The decree issued this week, violates both the spirit and the letter of the freedoms and rights guaranteed by this article. While the Government may establish certain limitations, it cannot limit it all, like the decree certainly does or pretends to do. And even worse, it cannot bar anyone from “dedicating themselves freely to their economic activity of their preference”. In fact the decree says that anyone found in violation of the decree will not be able to participate in commerce for ten years. The Constitution certainly does not allow that and if it is ever applied it will violate the Constitutional rights of those punished.

But let’s look at some of the texts of the decree to see how it goes beyond what is legally reasonable in defining the scope of the decree:

Art. 24. Anyone who individually o as a group, carry out acts that block, in direct or indirect manner, the production, manufacturing, import, storage, transportation and commercialization of foodstuffs or products subject to control will be sanctioned with prison of two to six years…

Note how diffuse the definition is. Not only does it allow for you to be punished if you participate directly or indirectly, whatever that may mean, but also the product does not even have to be subject to controls! If it’s food you are handling, directly or indirectly, you can be in for a long prison term and if sentenced, you are barred for ten years from getting involved in commerce.

I wonder if we should have a similar decree for politicians that allow inflation to rise above a certain point, directly or indirectly, due to their negligence, ignorance or incompetence. We may not have sufficient cell space for all of Chavez’ economic Ministers if this were the case (or those before them!). But under the autocrat, penalties are a one-way street. Everything they do seems to be always fine and dandy, there is no self-criticism or use of knowledge in establishing policy.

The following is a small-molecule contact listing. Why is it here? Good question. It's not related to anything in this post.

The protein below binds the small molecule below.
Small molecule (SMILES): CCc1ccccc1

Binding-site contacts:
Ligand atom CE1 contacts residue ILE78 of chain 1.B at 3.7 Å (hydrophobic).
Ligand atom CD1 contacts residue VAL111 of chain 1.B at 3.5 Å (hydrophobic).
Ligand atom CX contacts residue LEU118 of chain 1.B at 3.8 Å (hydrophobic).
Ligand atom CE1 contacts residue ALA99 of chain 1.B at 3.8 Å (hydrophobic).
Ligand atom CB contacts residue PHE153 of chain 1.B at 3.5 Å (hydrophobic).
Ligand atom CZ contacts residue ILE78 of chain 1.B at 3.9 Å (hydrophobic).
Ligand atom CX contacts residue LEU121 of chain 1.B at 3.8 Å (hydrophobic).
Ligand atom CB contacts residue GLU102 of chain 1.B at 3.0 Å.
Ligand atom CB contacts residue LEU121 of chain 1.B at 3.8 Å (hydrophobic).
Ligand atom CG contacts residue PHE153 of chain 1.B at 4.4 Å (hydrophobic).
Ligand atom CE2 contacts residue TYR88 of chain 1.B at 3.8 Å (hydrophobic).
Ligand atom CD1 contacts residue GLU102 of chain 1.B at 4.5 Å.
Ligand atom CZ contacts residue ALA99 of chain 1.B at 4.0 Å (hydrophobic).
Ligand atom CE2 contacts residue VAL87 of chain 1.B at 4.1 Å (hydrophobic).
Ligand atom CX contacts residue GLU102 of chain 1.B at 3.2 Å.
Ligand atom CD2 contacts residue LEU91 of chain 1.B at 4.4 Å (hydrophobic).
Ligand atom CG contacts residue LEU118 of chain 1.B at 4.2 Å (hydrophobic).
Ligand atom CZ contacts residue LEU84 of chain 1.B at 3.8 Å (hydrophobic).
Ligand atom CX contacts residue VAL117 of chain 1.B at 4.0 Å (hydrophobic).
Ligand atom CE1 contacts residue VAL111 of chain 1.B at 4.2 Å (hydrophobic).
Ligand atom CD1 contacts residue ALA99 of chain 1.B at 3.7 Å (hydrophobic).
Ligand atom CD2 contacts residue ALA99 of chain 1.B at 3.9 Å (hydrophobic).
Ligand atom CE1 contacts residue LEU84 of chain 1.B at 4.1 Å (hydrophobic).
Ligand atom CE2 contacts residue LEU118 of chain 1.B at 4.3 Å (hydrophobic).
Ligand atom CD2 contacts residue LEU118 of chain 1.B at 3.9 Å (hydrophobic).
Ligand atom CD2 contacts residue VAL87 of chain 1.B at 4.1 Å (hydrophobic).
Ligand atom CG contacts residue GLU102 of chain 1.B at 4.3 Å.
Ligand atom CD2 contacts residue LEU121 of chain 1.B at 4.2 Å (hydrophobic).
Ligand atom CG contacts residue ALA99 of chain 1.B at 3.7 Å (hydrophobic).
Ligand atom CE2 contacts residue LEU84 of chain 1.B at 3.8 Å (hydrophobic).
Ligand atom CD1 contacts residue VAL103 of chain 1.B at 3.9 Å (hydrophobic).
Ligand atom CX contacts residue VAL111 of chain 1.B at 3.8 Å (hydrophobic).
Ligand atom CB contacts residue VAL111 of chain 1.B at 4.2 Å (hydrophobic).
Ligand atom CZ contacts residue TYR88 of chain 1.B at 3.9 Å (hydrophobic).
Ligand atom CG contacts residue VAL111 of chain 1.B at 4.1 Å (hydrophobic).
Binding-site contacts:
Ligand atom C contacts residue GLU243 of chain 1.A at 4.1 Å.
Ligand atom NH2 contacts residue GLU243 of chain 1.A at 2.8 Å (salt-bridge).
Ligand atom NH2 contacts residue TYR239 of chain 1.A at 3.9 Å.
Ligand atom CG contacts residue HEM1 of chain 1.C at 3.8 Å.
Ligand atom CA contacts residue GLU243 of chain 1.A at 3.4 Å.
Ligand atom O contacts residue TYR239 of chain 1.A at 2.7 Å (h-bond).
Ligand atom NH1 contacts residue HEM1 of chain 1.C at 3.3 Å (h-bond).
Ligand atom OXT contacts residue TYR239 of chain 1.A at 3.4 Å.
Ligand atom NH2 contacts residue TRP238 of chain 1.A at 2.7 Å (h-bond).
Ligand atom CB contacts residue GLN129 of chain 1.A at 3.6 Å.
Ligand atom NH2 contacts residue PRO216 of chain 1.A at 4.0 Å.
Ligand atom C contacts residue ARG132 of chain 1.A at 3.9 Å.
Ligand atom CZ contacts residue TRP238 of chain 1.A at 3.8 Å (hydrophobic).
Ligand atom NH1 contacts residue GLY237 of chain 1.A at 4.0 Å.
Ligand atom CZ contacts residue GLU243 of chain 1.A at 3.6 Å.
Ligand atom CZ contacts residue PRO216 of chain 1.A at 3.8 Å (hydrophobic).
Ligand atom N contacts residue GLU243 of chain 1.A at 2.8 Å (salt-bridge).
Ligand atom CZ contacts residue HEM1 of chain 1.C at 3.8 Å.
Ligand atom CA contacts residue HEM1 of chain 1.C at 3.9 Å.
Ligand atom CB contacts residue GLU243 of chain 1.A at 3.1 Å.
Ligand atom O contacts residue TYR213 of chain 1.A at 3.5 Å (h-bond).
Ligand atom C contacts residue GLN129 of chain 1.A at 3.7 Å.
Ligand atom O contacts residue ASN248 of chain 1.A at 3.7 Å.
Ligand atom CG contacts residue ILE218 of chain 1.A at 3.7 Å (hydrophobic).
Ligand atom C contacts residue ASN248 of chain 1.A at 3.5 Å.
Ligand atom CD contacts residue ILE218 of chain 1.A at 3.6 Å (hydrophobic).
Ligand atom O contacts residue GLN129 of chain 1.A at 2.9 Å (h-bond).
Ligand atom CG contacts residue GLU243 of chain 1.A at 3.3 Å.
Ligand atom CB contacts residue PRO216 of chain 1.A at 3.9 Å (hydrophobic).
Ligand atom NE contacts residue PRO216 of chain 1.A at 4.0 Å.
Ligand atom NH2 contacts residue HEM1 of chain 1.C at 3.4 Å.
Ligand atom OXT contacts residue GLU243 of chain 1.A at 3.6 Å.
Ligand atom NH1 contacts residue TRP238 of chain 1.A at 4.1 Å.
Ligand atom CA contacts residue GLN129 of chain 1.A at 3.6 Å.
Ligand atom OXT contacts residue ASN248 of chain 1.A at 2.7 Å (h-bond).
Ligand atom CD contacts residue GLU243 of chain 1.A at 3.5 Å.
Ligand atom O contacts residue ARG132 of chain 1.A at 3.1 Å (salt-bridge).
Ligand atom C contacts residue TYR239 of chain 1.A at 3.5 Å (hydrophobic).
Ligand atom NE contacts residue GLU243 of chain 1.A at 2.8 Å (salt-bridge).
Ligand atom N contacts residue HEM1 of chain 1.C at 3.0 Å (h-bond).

In Article 4, the Government gives itself the ability to declare of public use or social interest the activities of production, manufacturing, import, storage, transport, distribution and commerce of foodstuffs or items under price controls. This simply allows the Government to expropriate or intervene any part of what probably represents a huge fraction of the Venezuelan economy, given the vague, ample and discretionary definition of what it covers. It’s actually hard to think of an area not covered, which is of importance. Is beer food? Gas prices are under control. Some car prices are controlled. Food is food at all levels for the whole chain. Just imagine!

And then it simply get Dictatorial with a capital “D”: The Executive branch, without mediating any formalities ma initiate the expropriation by decree for reasons of security and food sovereignty

In Art. 12. the Government allows itself to “takeover and temporary occupation, confiscation in order to begin selling products again”. While this happens “salaries will continue to be paid”, insuring that you perform a sort of financial hara-kiri or sepuku on yourself.

Of course, never have these guys stopped to think that they are the problem. That much like Diocles, it is their money printing and controls that leads to shortages and inflation. That the more controls that they impose, the more shortages and higher the inflation will be. That fear of confiscation or expropriation will not work, because the fear of death could not stop the same phenomenon in either in Babylon or Rome.

Modern economic history did not begin with Adam Smith, over three thousand years of history have shown that price controls exacerbate the problems and Hugo Chavez’ controls, handled by a corrupt and inefficient bureaucracy are even more likely to fail than in most
of the prior cases in history.

Today is help Bolivia day. Tomorrow?

February 23, 2007

Yesterday it was Argentina, today is Bolivia, tomorrow…the world!!!